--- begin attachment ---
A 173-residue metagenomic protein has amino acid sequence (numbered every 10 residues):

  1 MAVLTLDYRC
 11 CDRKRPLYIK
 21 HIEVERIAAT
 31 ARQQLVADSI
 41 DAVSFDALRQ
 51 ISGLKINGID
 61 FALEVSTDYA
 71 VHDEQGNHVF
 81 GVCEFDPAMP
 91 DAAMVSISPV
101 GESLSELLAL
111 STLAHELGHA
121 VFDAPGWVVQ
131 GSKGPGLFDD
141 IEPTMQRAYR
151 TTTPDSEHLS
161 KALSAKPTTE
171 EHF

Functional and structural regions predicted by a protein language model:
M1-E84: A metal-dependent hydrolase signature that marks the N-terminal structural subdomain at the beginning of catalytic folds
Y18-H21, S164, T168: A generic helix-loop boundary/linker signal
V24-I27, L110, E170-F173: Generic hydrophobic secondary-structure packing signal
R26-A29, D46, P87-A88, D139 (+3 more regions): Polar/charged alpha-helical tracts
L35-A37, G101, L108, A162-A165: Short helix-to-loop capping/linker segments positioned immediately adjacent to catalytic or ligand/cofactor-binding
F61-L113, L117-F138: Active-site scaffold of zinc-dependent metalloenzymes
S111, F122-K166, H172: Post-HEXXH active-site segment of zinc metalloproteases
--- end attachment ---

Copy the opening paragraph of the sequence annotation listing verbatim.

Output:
A 173-residue metagenomic protein has amino acid sequence (numbered every 10 residues):